The cornerstone of the "Open Source" philosophy is that recipients of technology should have access to all its building blocks, such as software code, schematics for electronics, mechanical designs, to study it, modify it, and redistribute it to others. Ever since releasing the WWW software under an open source model in 1994, CERN has continuously been a pioneer in this field: open source hardware (with the CERN Open Hardware Licence), Open Access (with the Sponsoring Consortium for Open Access Publishing in Particle Physics - SCOAP3) and Open Data (Open Data Portal for the LHC experiments).

CERN Open Hardware Licence

CERN Open Hardware Licence (OHL) is a legal framework to facilitate knowledge exchange across the electronic design community.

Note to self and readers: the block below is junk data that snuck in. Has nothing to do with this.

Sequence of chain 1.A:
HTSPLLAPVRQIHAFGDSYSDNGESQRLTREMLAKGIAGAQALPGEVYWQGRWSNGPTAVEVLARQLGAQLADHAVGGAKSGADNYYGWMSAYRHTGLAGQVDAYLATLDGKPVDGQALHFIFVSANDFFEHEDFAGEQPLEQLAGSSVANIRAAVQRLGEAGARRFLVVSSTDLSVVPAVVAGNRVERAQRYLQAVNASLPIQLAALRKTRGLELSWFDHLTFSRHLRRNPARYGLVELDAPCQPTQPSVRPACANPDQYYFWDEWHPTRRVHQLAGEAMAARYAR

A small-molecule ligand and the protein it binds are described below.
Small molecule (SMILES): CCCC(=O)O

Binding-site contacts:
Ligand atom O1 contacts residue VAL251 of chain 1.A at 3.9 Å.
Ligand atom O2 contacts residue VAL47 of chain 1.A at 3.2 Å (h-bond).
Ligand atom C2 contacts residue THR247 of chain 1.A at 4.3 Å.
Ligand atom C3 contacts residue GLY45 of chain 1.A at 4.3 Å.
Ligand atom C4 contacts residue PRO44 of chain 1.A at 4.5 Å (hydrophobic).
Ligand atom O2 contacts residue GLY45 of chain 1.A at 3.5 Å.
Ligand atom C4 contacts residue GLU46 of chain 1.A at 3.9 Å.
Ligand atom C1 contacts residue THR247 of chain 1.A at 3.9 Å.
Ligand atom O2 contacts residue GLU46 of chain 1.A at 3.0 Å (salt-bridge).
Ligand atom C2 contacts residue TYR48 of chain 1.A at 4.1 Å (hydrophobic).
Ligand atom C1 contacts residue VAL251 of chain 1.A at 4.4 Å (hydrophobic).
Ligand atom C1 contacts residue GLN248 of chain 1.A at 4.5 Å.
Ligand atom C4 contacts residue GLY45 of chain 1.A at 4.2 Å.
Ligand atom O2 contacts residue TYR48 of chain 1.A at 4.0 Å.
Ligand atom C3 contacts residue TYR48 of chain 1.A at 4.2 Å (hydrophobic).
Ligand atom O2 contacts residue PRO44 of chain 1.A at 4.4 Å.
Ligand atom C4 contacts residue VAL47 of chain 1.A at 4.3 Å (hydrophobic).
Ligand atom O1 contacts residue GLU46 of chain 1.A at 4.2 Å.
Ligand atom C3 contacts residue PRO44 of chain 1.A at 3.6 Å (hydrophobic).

Version 1.2 of the Licence, written by Myriam Ayass, legal adviser of CERN’s Knowledge Transfer Group, was issued in September 2013.

In the spirit of knowledge and technology dissemination, the CERN OHL was created to govern the use, copying, modification and distribution of hardware design documentation, and the manufacture and distribution of products. Hardware design documentation includes schematic diagrams, designs, circuit or circuit-board layouts, mechanical drawings, flow charts and descriptive texts, as well as other explanatory material.

Version 1.0 of the CERN OHL was published in March 2011 on the Open Hardware Repository (OHR), the creation of electronic designers led by CERN engineer Javier Serrano, working in experimental-physics laboratories who felt the need to enable knowledge-exchange across a wide community and in line with the ideals of "open science" being fostered by organizations such as CERN.



CERN OHL: (link is external).
Open Hardware Repository (link is external).
CERN Press Release.
Article on CERN Courier: Hardware joins the open movement
Article on the Bulletin: CERN releases new version of open hardware licence
Earlier article in the Bulletin: Open hardware for open science

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